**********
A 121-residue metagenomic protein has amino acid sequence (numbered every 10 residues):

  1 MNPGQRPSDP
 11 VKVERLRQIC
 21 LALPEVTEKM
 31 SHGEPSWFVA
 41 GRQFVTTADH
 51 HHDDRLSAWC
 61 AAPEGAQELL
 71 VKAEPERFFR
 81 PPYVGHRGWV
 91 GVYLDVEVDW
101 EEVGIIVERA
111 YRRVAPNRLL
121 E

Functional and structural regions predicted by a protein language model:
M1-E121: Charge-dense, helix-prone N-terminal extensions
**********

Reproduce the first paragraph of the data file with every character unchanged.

A 121-residue metagenomic protein has amino acid sequence (numbered every 10 residues):